• 1/4 cup semi-sweet chocolate chips
  • 1/3 cup heavy cream
  • 1/2 gallon vanilla ice cream
  • 1/4 cup caramel sauce


Preheat oven to 350°F.

Stir together the ice cream cone crumbs and melted butter, until it sticks together when pressed. Press the mixture into a deep dish pie pan. Bake the crust for 10 minutes. Cool.

Bring the cream just to a boil, then remove from heat. Stir the hot cream into the chocolate chips. Stir until melted. Pour the ganache onto the bottom of the pie crust. Use a spatula to spread the ganache in an even layer on the bottom and up part of the sides of the crust. Cool.

Allow the ice cream to soften at room temperature. Spread the softened ice cream into the prepared crust. Place the pie in the freezer to set.

Before serving, drizzle with caramel sauce.

For more of a Breaking Bad effect, garnish the pie with little bits of blue rock candy or crushed blue hard candy. *You might want to wait until the kids go to bed before adding the crystal blue garnish. It just didn’t seem right to have the kids around pretend drugs, even if they’re clueless about the reference.


Blue is Walt and Jesse’s signature color. This crystal blue cocktail is oozing with orange flavors. I used an orange infused simple syrup to sweeten the drink, in order to preserve the beverage’s crystal transparency.

*This is a strong one, folks. Drink responsibly.

Crystal Blue Martini


  • 2 ounces orange vodka
  • 1 ounce triple sec
  • 1 ounce blue curacao
  • 2 ounces orange infused simple syrup
  • Lemon juice, to taste


Combine all ingredients in a cocktail shaker with ice. Pour off the ice. Garnish with orange peel.


Orange Infused Simple Syrup


  • 1 cup sugar
  • 1/2 cup water
  • Peel of an orange, pith removed, thinly sliced


Combine all ingredients in a saucepan. Bring to a simmer, stirring until sugar is completely dissolved. Simmer gently for about 3-5 minutes. Remove the orange peel and reserve for garnish. Cool.


Here are a few other fun ideas you could incorporate for a Breaking Bad viewing party:

Rooftop Roasted Pizza, just how Walt likes it. – Try any of the pizza recipes in the pizza section of my recipe collection.

Green Beans Almondine, like the store-bought ones that so impressed Jesse during his dinner at the White’s.

Breakfast with a number made of bacon, Walt’s annual way of bringing in his birthday. *This pic is from my son’s fifth birthday dinner. He is nothing like Walter White, except that he like breakfast foods and bacon.


Tuco’s Burritos

Gus Fring’s Seafood Stew

Huevos Rancheros or this Huevos Rancheros Pizza

Rice ‘n’ Beans – Say it again. Rice ‘n’ Beans. Get it? Ricin Beans ** WARNING** DO NOT USE ACTUAL RICIN. It’s poison.


Easy Indoor Slider Burgers with Spicy-As-You-Like-It Special Sauce

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It’s burger season. It’s also unpredictable, chance-of-rain just about everyday season, which might just foil your grilling burgers plan, unless you’re like my dad who grills in snow, sleet, and rain. Weather is no more a deterrent for my father than it is for the mail man. I guarantee he’ll have ribs on the grill during the apocalypse. I like that about him.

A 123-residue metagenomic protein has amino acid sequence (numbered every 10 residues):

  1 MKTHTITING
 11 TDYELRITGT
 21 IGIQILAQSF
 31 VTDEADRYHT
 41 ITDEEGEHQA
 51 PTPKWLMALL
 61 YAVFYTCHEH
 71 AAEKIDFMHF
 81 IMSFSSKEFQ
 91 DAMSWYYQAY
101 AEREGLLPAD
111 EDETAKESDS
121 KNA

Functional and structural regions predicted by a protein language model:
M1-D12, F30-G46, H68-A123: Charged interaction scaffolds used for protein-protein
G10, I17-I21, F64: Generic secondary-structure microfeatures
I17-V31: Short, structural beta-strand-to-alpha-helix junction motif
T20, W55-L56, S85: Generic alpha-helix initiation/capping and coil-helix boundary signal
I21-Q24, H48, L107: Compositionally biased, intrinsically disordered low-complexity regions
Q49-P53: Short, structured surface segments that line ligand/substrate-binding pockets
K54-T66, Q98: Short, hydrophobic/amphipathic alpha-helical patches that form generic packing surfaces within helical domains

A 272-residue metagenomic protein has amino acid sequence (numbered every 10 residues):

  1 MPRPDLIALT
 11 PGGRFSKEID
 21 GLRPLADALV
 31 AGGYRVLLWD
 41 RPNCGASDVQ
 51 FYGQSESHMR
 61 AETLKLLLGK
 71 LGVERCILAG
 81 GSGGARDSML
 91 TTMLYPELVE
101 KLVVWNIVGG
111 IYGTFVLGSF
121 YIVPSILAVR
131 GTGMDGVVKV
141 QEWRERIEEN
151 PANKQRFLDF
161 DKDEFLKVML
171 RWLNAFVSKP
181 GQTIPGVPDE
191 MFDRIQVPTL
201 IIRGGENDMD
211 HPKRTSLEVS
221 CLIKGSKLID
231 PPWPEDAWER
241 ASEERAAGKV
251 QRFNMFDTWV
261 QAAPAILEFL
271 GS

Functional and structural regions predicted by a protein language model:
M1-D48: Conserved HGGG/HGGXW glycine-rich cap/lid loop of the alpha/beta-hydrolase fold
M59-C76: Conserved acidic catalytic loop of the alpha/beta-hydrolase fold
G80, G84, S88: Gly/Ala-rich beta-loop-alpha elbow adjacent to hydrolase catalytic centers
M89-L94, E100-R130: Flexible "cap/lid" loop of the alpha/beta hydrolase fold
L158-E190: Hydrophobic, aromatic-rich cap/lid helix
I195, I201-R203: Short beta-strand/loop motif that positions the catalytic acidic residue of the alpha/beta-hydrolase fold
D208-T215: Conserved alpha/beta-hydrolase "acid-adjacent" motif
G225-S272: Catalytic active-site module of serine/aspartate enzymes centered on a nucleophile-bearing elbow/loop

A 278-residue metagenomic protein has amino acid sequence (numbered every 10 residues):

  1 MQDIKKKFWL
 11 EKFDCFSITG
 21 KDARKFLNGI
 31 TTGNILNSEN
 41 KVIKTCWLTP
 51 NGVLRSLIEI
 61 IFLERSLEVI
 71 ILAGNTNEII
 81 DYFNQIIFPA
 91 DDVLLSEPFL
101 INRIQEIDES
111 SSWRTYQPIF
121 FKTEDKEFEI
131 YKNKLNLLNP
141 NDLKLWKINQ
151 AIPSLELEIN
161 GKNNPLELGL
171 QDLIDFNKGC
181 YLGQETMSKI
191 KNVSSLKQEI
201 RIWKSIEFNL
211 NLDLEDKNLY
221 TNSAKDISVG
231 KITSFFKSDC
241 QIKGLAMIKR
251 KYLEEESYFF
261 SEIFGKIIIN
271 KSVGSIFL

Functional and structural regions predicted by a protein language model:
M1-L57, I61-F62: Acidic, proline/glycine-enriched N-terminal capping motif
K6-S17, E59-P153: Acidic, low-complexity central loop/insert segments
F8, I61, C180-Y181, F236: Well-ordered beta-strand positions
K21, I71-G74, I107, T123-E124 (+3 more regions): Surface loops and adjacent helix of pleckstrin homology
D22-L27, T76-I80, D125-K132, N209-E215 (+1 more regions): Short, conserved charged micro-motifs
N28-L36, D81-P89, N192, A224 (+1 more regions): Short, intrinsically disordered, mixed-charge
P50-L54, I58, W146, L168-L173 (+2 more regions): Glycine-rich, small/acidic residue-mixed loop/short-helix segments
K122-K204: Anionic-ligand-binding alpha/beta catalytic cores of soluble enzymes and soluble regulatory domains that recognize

I, however, am a fair-weather griller. Thankfully, burgers can still be enjoyed on rainy days with these simple, indoor burger sliders. The kids love these tiny tasty burgers. Who am I kidding? We all love these burgers. Hot dog buns, split into thirds make the perfect little slider buns. A dill pickle slice and spoonful of my spicy-as-you-like-it special sauce complete each perfect mini burger.

Here’s a step-by-step guide to making these tasty burgers, which may quickly become one of your easy go-to weeknight meals!

Step 1: Preheat oven to 425 degrees. Scatter 1/2 finely diced onion in an even layer at the bottom of a 9×13 baking dish or half-sheet pan. **Click HERE  for a step-by-step photo guide for dicing onions.


Step 2: Crumble 1 pound of ground beef over the onion. **Use 80/20 ground beef. It makes a difference!


Step 3: Press the meat into an even layer. Sprinkle with seasoned salt. (I used Old Bay seasoning.)


Step 4: Bake for 18-20 minutes. While the burgers are cooking, divide 7-8 hot dog buns in half. Cut the bottom halves into thirds. Top each piece with a spoonful of special sauce and a dill pickle slice.


Step 5: Once the meat has cooked, remove it from the oven. Pour off any excess juices. Top the meat with slices of American cheese. Place in the oven for another few seconds to melt the cheese.


Step 6: Arrange the tops of the hot dogs buns on top of the meat. Cut through the buns and meat so that each bun is cut into thirds. **A pizza cutter makes a convenient cutting tool.


Step 7: Pick up each bun and burger portion and place it on top of the prepared bottom buns. Enjoy!


Spicy-As-You-Like-It Special Sauce


  • 1/2 cup mayonaisse
  • 1/2 cup ketchup
  • 1 tablespoon dill relish
  • 1/4 teaspoon onion powder
  • 1/4 teaspoon garlic powder
  • Tabasco, to taste
  • Salt and Pepper, to taste


Combine the mayo, ketchup, dill relish, onion powder, and garlic powder until well blended. Add a few dashes of tabasco sauce, then stir and taste. Continue adding tabasco, as desired. Season with salt and pepper, to taste.